Metal Fingers, Special Herbs: The Box Set Vol. 0-9

Metal Fingers Presents Special Herbs: The Box Set (Vol. 0-9) (2006)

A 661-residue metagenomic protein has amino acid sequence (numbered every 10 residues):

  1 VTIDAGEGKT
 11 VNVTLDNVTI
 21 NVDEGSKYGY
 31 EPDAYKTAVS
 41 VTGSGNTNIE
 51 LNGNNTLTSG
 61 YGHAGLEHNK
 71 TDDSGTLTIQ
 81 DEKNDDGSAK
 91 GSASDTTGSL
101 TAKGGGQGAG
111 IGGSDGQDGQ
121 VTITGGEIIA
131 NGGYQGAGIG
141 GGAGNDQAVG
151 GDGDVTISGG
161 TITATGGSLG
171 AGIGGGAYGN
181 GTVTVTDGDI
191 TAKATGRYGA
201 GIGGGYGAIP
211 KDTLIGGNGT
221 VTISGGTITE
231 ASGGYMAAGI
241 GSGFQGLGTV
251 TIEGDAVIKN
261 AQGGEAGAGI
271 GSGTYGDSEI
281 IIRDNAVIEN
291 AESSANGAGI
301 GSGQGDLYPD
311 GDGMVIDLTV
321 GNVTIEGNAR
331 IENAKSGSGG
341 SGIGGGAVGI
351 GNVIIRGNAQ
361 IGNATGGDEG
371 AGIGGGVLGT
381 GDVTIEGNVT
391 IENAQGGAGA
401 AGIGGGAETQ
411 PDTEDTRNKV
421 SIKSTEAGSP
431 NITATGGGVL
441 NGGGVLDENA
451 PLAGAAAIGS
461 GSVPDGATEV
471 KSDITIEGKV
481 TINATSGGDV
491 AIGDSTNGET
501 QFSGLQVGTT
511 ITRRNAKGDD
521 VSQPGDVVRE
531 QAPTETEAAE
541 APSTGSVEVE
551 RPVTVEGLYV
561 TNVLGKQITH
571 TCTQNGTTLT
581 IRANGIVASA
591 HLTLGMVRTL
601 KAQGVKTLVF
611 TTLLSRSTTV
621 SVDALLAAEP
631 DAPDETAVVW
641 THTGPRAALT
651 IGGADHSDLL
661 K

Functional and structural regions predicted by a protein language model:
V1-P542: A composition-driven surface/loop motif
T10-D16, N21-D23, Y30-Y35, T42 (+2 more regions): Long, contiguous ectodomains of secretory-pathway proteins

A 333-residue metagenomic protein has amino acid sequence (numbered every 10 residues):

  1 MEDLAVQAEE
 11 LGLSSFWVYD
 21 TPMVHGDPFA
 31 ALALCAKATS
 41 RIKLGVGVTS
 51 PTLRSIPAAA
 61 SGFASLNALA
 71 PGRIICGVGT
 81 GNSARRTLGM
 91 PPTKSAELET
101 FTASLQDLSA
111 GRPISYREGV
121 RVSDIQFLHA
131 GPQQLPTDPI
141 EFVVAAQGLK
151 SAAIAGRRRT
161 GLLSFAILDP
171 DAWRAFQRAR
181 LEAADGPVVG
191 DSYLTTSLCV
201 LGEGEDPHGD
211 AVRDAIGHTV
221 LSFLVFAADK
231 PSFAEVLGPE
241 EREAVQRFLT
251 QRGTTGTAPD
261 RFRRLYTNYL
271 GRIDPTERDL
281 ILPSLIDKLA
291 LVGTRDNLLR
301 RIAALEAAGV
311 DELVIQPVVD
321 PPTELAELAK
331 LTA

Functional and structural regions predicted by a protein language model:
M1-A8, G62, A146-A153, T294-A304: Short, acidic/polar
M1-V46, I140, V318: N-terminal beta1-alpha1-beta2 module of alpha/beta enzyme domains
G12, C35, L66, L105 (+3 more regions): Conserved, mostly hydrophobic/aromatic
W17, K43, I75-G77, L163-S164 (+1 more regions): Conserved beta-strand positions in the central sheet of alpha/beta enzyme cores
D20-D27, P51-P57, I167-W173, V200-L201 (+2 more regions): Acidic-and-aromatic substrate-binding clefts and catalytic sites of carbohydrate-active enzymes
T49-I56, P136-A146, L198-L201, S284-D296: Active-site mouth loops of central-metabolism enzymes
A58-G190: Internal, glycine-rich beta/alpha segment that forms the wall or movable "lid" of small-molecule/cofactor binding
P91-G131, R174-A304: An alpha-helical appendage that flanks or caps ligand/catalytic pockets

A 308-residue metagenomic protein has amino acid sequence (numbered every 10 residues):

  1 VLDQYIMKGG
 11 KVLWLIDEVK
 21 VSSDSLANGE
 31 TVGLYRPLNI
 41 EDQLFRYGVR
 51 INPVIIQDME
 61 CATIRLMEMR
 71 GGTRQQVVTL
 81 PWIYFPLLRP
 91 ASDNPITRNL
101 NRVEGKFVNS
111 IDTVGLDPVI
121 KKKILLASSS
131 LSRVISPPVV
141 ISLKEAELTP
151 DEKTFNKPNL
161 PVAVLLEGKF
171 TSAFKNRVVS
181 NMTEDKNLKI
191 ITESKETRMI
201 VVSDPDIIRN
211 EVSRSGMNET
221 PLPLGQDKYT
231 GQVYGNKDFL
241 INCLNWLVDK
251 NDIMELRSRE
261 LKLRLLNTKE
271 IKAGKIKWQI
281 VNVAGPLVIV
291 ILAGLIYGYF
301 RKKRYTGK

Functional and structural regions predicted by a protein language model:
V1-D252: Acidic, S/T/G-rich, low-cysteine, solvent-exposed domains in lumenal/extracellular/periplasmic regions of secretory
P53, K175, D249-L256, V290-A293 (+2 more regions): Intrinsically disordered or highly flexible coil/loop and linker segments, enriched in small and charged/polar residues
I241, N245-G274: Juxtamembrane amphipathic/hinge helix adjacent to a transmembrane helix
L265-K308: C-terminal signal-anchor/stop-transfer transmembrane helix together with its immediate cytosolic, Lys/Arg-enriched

Instrumental music hasn’t occupied center stage in hip-hop culture for nearly a decade. These days, if a well-regarded producer doesn’t just call up his favorite MCs and crank out a compilation, he at least makes sure to include a song featuring a rapper or singer, just to break up the monotony. Even DJ Shadow, whose classic debut Endtroducing redefined the template for instrumental hip-hop upon its 1996 release, included rap vocals on his 2001 follow-up, The Private Press. Under these circumstances, MF Doom would appear to be something of a contrarian, since he has issued 10 editions of his all-instrumental Special Herbs and Spices under yet another pseudonym, Metal Fingers. But these aren’t auteur excursions in the vein of Shadow’s work. They’re simply beats from Doom’s various albums (Operation Doomsday, Mm…Food) and a handful of joints not found anywhere else. Similar to the 45 King’s (who is infamous for producing Jay-Z’s “Hard Knock Life,” among other classic tracks) Beats of the Month series, the Special Herbs and Spices records were intended for DJs and collectors only. Of course, MF Doom has become a cult icon since Female Fun Records pressed up less than 5000 copies of Special Herbs and Spices Vol. 1 in 2001. (That first edition, with its since-banned Marvel artwork of Dr. Doom, sells for upwards of $100 on EBay.) Everything he makes now is considered a major statement. Special Herbs: The Box Set Vol. 0-9 is a three-disc set that collects all the beats from the series into two eighty-minute “megamixes,” then adds a third disc featuring instrumentals from MF Doom’s early Nineties group KMD. Ingeniously, each track is given a new, herb or spice-related title: the instrumental for “Doomsday” from Operation: Doomsday, for example, is re-titled “Arrow Root,” and the beat for “Next Levels” from his King Geedorah project Take Me to Your Leader is called “Elder Blossoms.” For Doom, this box set is potentially revealing. Thanks to his acclaimed collaborations with producers Madlib and Danger Mouse, Doom is known more as a sly and sarcastic MC, not a beatmaker. Classic R&B and soundtracks from cartoons and films loops throughout this collection, reminding listeners that childhood memories and fantasies are as much a part of his musical sensibility as witty punchlines. Nature Sounds.

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